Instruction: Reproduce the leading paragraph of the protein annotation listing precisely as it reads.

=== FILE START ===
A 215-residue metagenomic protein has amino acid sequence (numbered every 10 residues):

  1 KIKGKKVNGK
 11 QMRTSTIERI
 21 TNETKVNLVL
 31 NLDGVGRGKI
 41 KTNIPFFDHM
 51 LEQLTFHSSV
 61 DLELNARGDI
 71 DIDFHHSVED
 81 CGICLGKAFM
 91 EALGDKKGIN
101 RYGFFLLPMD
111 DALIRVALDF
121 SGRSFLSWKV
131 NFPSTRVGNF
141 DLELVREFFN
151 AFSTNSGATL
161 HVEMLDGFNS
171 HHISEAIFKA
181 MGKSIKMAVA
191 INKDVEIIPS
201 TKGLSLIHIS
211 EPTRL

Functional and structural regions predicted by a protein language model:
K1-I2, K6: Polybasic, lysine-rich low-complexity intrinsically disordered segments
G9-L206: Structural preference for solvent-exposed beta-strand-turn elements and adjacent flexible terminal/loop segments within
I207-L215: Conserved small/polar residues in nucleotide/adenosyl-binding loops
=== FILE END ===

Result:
A 215-residue metagenomic protein has amino acid sequence (numbered every 10 residues):